George Weah remains the first and only African till date to be named as FIFA World Footballer of the year in 1995.At the pinnacle of his career, King George starring for French side Paris St Germain was one of the most feared attackers on the planet. Weah who later starred for Italian giants Milan AC was a tremendous source of succor for his compatriots caught in the viciousness of a civil war. He ran unsuccessfully for Presidential elections in 2005 and lost to Ellen Johnson in the second round. Perhaps buoyed by the critique from some that he was not sufficiently educated, Weah went back to school and earned college degrees in the USA. In the 2011 elections, he ran for Vice President on Winston Tubman’s ticket. Watch out for Mr. George when he makes a third run when Ellen Johnson ends her last term in the next couple of years.

It will not be a surprise if Mister George becomes President of Liberia someday

It will not be a surprise if Mister George becomes President of Liberia someday

He just might be the first former footballer to become a Spresident. Weah has been known to be heavily involved in humanitarian courses and is UNICEF Goodwill Ambassador.

In 1992, Ivory Coast won the Nations cup hosted by Senegal. At the time, the country was a strong and prosperous country free from the ethnic cleavages and sinister politics that later plunge it into civil war. The man who had the honour of lifting the trophy for the Ivoirians was Gadji Celi Alain. Today a household name in music, many forget that before music, Gadji was a soccer star. His compatriot Francois Zahoui is today the coach of the Ivory Coast National Team. At the recent Gabon/Equatorial Guinea 2012 Nations Cup, the Zahoui led Ivorian National Team emerged runners up in what was considered a very disappointing outing .

Arguably the greatest goalkeeper Africa has ever produced; Thomas Nkono remains a reference for many in the continent and beyond. Juventus and Italian National Team Goalkeeper Gianluigi Buffon, also a goalkeeper, declared he decided to play in that position after seeing Nkono’s performances at the 1990 World Cup. In addition, he named his son Thomas in the Cameroonian’s honour. Nkono has had stints serving as Goalkeeper Trainer for the Cameroon National Team and was at some point Assistant Coach.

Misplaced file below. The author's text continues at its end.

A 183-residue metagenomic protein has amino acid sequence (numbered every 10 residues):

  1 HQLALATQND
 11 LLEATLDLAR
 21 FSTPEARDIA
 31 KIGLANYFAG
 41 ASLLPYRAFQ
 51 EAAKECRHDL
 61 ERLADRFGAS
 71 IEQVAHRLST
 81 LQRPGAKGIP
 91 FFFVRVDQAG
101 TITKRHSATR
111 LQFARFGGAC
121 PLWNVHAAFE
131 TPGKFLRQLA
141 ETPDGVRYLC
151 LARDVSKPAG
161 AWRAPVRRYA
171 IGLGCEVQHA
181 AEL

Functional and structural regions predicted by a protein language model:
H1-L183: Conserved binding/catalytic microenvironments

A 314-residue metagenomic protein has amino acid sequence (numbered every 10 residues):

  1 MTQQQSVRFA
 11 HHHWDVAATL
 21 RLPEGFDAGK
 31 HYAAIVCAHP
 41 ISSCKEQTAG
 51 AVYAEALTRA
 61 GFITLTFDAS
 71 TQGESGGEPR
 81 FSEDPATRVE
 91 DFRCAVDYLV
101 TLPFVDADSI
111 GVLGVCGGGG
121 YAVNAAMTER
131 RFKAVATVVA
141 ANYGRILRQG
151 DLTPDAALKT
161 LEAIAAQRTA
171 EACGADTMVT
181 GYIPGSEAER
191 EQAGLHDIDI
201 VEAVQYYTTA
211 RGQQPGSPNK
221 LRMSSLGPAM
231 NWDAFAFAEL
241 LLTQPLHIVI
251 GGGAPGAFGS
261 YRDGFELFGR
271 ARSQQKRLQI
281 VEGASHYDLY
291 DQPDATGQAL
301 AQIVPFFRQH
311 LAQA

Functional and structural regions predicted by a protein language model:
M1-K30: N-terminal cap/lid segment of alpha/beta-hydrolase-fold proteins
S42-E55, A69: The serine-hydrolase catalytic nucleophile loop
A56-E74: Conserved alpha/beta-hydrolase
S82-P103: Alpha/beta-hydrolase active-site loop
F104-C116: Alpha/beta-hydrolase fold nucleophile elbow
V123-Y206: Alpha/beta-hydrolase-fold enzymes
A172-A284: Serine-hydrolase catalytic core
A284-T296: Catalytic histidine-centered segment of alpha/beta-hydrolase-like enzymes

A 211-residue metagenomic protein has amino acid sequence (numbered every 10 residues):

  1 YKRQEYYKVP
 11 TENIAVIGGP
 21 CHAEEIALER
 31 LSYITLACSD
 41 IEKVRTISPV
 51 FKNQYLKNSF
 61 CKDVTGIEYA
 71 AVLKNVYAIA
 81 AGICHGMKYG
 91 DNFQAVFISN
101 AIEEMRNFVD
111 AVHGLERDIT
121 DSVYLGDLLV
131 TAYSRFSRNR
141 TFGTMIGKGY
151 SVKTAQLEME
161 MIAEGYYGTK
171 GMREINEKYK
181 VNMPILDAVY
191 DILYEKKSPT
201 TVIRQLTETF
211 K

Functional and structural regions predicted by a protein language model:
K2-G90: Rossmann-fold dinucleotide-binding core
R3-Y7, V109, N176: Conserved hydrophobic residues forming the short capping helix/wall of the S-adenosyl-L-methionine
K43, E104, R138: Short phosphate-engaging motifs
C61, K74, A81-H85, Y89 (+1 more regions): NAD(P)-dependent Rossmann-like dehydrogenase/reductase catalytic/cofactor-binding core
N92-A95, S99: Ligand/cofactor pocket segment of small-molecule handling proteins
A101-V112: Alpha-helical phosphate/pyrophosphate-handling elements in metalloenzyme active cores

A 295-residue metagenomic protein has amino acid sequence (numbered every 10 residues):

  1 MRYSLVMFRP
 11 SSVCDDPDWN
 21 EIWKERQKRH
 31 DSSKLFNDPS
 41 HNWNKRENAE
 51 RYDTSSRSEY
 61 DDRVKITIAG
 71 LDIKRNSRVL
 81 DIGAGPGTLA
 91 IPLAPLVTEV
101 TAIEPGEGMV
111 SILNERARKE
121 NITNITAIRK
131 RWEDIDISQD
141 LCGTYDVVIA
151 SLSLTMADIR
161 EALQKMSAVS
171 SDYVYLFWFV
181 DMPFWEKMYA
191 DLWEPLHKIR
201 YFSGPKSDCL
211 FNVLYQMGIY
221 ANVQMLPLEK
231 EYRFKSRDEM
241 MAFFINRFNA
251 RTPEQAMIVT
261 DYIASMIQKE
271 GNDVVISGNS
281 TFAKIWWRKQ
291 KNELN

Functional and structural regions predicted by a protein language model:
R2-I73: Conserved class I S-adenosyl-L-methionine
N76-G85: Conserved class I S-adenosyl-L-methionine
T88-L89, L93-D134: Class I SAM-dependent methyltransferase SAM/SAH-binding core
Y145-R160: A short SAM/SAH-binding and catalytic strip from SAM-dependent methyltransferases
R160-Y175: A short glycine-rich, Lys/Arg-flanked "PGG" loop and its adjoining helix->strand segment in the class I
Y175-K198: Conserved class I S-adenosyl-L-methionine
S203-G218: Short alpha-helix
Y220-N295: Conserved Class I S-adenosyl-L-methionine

Arguably Africa's greatest goalkeeper, Nkono remains inspirational to many

Arguably Africa's greatest goalkeeper, Nkono remains inspirational to many

He continues to be associated with Espanyol Barcelone of Spain, a side where he spent the bulk of his professional playing career.

Many other stars who graced the game in Africa have served or still serve as coaches, Christian Chukwu, Austin Eguavon, and Daniel Amokachi of Nigeria. François Oman Biyick of Cameroon whose header brought the Argentina of the legendary Diego Maradona back to planet earth at the opening game of the 1990 world cup was until last year the Assistant coach of Cameroon. The stint did not go so well as for the first time in recent memory, the Lions failed to make it to the Nations Cup.

It was not always easy for the African stars of yesteryears .Serious challenges were faced from racial barriers, to cultural differences and the general believe that African footballers could not be as good as the Europeans or South Americans for instance. These factors ultimately impacted on wages earned. Today, Eto’0 Fils is the highest paid footballer in the world. It is heartwarming as well to see that the same zeal with which some of them defended the colours of the continent is been emulated by their sons. Andre Ayew the son of Abedi Pele was instrumental in Ghana’s Quarter Final run at the 2010 world cup in South Africa. At the 2012 Nations Cup, he and his brother Jordan were part of the Ghana National team that made it to the last four. In a rare twist of history, both Andre and Jordan play for French side Marseille, the club which their father excelled in the 90s. In Gabon, Pierre Aubame Yaya has about three sons who have earned calls to the National Team. One of them Aubameyang was a major revelation at the recent Nations cup.

These monuments still have so much to contribute to the game and do not only need to be revered but also given the opportunities to be of share their knowledge and experience. Most of the top clubs in Europe are coached or managed by those who made the game what it is .From Platini who heads the Federation to Rummenige heading Bayern ,Blanc coaching France, Guardiola until recently serving as Coach of Bayern etc, . Without necessarily copying everything wholesale, even off the pitch African stars must be given the opportunity to continue to be of service to the continent. How about Kalusha Bwalya running CAF someday, how about Bell Joseph Antoine serving as Coach of Cameroon? Lucas Radebe serving as a club President in South Africa? If Africa is a power house in the world today, it is thanks to them and perhaps at the local level, their expertise will only help lift the continent to even greater heights.